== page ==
SASKATOON – The best way to stave off the worst effects of climate change is to reduce CO2 emissions around the world. And one way to do that, says Zhongwei Chen, a professor in the Department of Chemical Engineering at the University of Waterloo, is to capture the CO2 and convert it into other useful chemicals, such as methanol and methane for fuels. Stopping emissions at the source, and further reducing future ones by replacing CO2-producing fuels with cleaner ones “…is a way to close the circle,” Chen says.
In order to turn CO2 into methanol, you need a catalyst to jump-start the electrochemical reaction. Traditionally, these catalysts have either been made out of precious metals like gold or palladium, or base metals like copper or tin. However, they are expensive and break down easily, hindering large-scale implementation. “Right now we can’t meet industrial requirements,” says Chen, who holds a Canada Research Chair. “So we are trying to design catalysts with better activity, selectivity, and durability.”
Chen and his team are focused on low-cost metal and metal-free catalysts. The metal-free catalysts, made from carbon, are cheaper and more durable but tend to have lower catalytic activity than metal ones. So the team tweaked the chemical composition and physical design of the catalyst to optimize its efficiency, combining the materials science of the catalyst design with the engineering of the electrode and reactor to improve the activity of the whole system.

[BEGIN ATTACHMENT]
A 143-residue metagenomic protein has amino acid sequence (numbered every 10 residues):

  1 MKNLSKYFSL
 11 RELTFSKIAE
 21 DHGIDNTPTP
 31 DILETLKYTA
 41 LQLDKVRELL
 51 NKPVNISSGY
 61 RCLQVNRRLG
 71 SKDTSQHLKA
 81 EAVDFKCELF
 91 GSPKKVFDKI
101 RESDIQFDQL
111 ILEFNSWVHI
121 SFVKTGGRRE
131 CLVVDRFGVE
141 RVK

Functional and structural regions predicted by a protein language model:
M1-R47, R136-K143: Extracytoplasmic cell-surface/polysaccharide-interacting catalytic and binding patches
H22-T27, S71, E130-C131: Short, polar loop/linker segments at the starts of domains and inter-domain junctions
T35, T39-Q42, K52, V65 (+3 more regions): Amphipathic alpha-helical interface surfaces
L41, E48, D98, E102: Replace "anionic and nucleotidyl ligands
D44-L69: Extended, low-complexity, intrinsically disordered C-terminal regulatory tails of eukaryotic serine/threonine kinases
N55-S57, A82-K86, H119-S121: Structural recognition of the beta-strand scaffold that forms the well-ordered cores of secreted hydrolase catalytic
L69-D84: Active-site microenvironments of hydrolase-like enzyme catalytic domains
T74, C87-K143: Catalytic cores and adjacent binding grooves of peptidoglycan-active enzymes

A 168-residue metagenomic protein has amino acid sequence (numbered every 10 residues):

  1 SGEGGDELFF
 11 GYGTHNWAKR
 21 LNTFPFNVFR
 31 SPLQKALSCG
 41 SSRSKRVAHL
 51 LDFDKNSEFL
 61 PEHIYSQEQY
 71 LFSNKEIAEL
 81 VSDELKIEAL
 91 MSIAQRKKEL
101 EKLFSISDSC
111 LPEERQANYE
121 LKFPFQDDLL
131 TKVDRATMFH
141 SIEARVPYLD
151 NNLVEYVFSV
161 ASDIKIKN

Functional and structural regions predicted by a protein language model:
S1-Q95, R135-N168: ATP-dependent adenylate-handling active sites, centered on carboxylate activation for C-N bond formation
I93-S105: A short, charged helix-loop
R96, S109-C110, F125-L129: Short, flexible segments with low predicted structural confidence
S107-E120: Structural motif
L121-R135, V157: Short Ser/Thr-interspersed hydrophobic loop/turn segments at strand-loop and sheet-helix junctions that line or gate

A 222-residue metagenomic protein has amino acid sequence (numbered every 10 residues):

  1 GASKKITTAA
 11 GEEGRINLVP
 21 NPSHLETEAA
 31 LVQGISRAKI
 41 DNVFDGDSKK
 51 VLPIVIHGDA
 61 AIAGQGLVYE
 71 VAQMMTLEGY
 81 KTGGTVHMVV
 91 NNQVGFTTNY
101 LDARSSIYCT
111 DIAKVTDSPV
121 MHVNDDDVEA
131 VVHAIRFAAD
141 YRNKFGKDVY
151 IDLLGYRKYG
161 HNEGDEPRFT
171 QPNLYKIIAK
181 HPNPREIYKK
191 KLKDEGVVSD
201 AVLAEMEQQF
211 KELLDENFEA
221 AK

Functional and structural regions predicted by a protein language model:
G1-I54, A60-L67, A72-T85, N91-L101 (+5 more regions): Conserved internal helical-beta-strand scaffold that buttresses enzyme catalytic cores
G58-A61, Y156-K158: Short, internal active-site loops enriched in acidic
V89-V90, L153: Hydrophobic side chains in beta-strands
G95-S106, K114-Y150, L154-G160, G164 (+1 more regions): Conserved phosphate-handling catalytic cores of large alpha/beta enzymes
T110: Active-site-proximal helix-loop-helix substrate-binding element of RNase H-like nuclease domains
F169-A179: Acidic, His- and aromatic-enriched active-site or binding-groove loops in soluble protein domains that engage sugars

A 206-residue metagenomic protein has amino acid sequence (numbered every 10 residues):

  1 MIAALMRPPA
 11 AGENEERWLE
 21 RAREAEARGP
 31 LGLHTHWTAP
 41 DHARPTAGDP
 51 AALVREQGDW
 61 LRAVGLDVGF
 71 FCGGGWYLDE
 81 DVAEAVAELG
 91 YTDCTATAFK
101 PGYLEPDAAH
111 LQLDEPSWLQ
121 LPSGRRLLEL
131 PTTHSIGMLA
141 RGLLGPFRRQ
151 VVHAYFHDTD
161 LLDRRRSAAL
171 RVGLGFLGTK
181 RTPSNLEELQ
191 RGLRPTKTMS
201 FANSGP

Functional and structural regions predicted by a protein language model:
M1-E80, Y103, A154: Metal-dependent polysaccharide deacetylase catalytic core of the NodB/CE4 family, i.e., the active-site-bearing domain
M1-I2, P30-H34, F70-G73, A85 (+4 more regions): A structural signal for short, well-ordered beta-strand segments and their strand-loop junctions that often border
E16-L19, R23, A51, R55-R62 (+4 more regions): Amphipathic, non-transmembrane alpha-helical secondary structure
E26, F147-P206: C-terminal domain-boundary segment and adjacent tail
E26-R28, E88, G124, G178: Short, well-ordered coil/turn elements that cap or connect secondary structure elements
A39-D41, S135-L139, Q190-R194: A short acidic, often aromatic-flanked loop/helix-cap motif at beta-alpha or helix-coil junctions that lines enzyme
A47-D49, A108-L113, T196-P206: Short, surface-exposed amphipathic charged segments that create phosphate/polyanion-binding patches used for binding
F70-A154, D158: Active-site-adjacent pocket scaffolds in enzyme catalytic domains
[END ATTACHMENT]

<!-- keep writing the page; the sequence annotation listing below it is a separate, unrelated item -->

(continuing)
“We want to make it as small as we can, but not too small to be a practical application,” says Chen. They combined nanometre-scale active sites within a micrometre-scale particle – like bubbles in a tiny sponge – to create a catalyst with a huge number of active sites in a particle that is easy and practical to fabricate.
The powerful light beams and expert technical teams at the Canadian Light Source (CLS) at the University of Saskatchewan were instrumental in helping to design an efficient catalyst, says Chen. “The advanced facilities at CLS are critical in helping us understand what was going on during the reaction, so we can continue to design and improve the next generation of catalysts.”
The Canadian Light Source (CLS) is a national research facility of the University of Saskatchewan and one of the largest science projects in Canada’s history. More than 1,000 academic, government and industry scientists from around the world use the CLS every year in innovative health, agriculture, environment, and advanced materials research.
The Canada Foundation for Innovation, Natural Sciences and Engineering Research Council, Canadian Institutes of Health Research, the Government of Saskatchewan, and the University of Saskatchewan fund CLS operations.